Note: Japanese will tend to use this version of the second Kanji: 縁
If you order this from the Japanese master calligrapher, expect that you'll get this version. However, this word often carries a negative connotation in Japanese (bad things happen), as it is used that way in a certain Japanese idiom. Therefore, this may not be the best choice if Japanese is your target language.

See Also:  Buddhism | Opportunity

Fire and Water Have No Mercy

China shuǐ huǒ wú qíng
Fire and Water Have No Mercy Wall Scroll

This Chinese proverb means, "fire [and] water have-not mercy." This serves to remind us that the forces of nature are beyond human control.

Some may also translation this as, "implacable fate."

A Bright Future

Incredible 10,000-Mile Flight of the Peng
China péng chéng wàn lǐ
A Bright Future Wall Scroll

鵬程萬里 / 鵬程萬裡 is an ancient Chinese proverb used in modern times to wish someone a long and successful career.

It's really about the 10,000 Flight of the Peng (Peng, also known as Roc is a mythical fish that can turn into a bird and take flight).


庄子 - Zhuangzi

Breaking down each character:
1. Peng or Roc (a kind of bird).
2. Journey (in this case, a flight).
3. 10,000 (Ten Thousand).
4. Li is a unit of distance often referred to as a "Chinese Mile," though the real distance is about half a kilometer.

Direct Translation: "Peng's Journey [of] 10,000 Li."
Literal meaning: "The 10,000-Li Flying Range Of The Roc."
Perceived meaning: "To have a bright future" or "To go far."

This proverb/idiom comes from the book of Zhuangzi. It tells the tale of a huge fish which could turn into a gigantic bird. This bird was called "peng" and was many miles long. This legendary size allowed the Peng to fly from the Northern Sea to the Southern Sea in a single bound.

Wishing someone "a Peng's Journey of 10,000 Li," will imply that they will be able to travel far without stopping, and will have great success, a long career, and a prosperous future.

Rise and Fall / Ups and Downs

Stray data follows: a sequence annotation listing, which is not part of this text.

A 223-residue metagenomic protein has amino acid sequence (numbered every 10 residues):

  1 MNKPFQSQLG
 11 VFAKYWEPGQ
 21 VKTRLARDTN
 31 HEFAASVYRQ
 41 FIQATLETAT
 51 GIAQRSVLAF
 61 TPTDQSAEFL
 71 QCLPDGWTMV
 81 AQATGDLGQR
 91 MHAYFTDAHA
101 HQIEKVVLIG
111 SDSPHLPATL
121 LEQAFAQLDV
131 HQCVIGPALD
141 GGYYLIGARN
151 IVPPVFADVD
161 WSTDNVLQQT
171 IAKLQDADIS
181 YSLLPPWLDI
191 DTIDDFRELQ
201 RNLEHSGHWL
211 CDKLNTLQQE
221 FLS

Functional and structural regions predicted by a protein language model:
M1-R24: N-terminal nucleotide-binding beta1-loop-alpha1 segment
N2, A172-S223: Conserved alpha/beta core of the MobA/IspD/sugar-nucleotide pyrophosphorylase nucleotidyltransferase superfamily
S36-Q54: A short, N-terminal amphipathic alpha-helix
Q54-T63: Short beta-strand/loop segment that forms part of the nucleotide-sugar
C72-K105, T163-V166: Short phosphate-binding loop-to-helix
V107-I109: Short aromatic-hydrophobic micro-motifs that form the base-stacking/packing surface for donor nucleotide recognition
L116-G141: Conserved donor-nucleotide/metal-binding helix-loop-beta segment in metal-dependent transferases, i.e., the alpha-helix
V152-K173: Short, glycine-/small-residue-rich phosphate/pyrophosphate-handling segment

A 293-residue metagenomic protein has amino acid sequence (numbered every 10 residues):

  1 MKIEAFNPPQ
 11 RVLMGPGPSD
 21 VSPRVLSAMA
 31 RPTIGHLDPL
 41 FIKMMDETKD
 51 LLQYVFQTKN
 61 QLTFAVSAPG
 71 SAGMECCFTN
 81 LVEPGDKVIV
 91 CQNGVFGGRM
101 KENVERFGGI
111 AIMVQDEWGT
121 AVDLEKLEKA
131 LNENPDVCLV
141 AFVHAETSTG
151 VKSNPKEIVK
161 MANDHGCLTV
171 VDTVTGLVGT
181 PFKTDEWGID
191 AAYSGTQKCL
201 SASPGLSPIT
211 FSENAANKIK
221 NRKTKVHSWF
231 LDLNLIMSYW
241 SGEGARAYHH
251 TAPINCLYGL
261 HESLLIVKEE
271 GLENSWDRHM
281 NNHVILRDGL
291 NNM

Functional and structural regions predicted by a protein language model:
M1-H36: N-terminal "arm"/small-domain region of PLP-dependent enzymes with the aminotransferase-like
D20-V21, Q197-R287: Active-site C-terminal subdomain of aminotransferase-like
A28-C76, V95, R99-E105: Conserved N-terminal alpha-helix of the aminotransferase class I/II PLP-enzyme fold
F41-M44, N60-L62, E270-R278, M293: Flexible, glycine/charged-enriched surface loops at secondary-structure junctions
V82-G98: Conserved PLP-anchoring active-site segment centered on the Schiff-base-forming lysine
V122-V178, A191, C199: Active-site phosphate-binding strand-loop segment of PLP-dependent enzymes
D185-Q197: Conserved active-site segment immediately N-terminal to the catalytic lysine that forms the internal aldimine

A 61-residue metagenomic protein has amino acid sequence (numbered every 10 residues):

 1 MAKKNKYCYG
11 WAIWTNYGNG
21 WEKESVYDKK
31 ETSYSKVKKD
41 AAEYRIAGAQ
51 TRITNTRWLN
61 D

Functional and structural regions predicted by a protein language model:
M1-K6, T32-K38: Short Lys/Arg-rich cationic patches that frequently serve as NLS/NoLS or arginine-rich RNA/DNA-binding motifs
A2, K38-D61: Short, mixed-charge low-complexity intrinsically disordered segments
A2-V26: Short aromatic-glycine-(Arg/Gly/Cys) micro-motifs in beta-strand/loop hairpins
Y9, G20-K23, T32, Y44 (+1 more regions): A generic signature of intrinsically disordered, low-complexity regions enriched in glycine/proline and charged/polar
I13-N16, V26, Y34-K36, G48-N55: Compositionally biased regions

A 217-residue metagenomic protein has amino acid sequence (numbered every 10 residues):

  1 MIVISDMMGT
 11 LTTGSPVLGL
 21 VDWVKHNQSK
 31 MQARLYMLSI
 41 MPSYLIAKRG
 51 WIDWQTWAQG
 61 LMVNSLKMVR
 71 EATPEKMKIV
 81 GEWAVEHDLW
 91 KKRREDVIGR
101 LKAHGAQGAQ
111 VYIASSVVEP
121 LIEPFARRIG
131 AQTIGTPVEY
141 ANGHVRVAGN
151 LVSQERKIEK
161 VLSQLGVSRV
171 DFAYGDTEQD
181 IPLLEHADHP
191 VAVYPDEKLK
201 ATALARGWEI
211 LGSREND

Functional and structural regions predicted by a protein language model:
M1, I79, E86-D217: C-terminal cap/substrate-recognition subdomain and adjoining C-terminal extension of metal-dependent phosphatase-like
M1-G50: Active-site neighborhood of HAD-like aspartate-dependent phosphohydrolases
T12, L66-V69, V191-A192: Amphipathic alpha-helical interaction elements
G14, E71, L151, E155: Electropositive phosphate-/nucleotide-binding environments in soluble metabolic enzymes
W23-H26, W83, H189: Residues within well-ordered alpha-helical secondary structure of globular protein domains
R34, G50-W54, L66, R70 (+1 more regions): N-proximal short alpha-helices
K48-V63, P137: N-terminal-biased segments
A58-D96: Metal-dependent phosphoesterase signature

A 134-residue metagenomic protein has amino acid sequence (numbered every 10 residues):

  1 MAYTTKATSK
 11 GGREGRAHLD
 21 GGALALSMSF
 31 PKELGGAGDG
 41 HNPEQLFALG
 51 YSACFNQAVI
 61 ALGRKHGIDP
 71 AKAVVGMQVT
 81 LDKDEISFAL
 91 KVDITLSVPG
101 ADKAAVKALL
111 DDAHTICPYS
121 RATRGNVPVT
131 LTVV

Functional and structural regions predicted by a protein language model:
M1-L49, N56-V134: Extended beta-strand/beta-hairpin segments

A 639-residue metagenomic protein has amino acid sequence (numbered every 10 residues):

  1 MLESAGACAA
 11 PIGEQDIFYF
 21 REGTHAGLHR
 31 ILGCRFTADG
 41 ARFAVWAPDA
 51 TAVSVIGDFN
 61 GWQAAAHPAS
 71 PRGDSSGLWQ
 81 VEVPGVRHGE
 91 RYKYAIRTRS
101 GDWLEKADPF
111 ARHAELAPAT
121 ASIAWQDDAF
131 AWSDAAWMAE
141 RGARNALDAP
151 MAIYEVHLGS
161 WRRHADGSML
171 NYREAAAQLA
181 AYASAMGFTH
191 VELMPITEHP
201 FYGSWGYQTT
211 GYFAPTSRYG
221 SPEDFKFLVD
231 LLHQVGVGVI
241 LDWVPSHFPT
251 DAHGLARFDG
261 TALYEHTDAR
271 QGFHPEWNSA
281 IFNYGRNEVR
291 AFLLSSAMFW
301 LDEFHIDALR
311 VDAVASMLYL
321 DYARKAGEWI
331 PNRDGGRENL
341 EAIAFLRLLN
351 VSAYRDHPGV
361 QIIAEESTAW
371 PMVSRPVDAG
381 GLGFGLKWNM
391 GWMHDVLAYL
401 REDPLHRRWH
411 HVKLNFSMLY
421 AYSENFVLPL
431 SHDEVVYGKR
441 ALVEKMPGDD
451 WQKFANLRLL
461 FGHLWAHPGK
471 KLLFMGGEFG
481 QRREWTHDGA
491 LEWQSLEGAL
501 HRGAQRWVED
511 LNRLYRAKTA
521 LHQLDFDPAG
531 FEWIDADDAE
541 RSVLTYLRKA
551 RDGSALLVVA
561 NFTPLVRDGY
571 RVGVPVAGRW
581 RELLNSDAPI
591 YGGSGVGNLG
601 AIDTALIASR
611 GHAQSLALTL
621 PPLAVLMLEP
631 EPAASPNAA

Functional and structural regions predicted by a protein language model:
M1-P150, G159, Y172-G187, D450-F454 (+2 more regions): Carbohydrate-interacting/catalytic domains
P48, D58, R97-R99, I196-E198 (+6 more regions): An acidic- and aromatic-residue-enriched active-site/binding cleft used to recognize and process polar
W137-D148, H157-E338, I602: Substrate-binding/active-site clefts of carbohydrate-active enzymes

Japan ei ko sei sui
Rise and Fall / Ups and Downs Wall Scroll

This Japanese proverb can be translated as, "flourish and wither, prosper and perish," "life is full of fortune and misfortune," or simply "vicissitudes of life."

栄枯盛衰 / 榮枯盛衰 is about the rise and fall of human affairs, or the ups and downs of life. Prosperity comes and goes, everything is fleeting and temporary but like waves, another swell of prosperity may come.

Here's how the Kanji break down in this proverb:
栄 = prosper. thrive. flourish. boom.
枯 = wither. die.
盛 = prosperous. flourishing. thriving. successful. active. energetic. vigorous. lively. enthusiastic. popular.
衰 = become weaker. decline. get weak. die down. subside. abate. fail.

榮The original version of the first character looks like the image to the right. In modern Japan, they simplified that Kanji a bit into the version shown above. If you have a preference for which style is used for your calligraphy, please let me know when you place your order.

Apparently, with that original version of the first character, this is also used in Korean Hanja. However, I have not confirmed that it's used in the same way or is widely-known in Korean. Korean pronunciation is shown above for reference only.

Flowers Bloom and Flowers Fall

Japan hana wa sa ki hana wa chi ru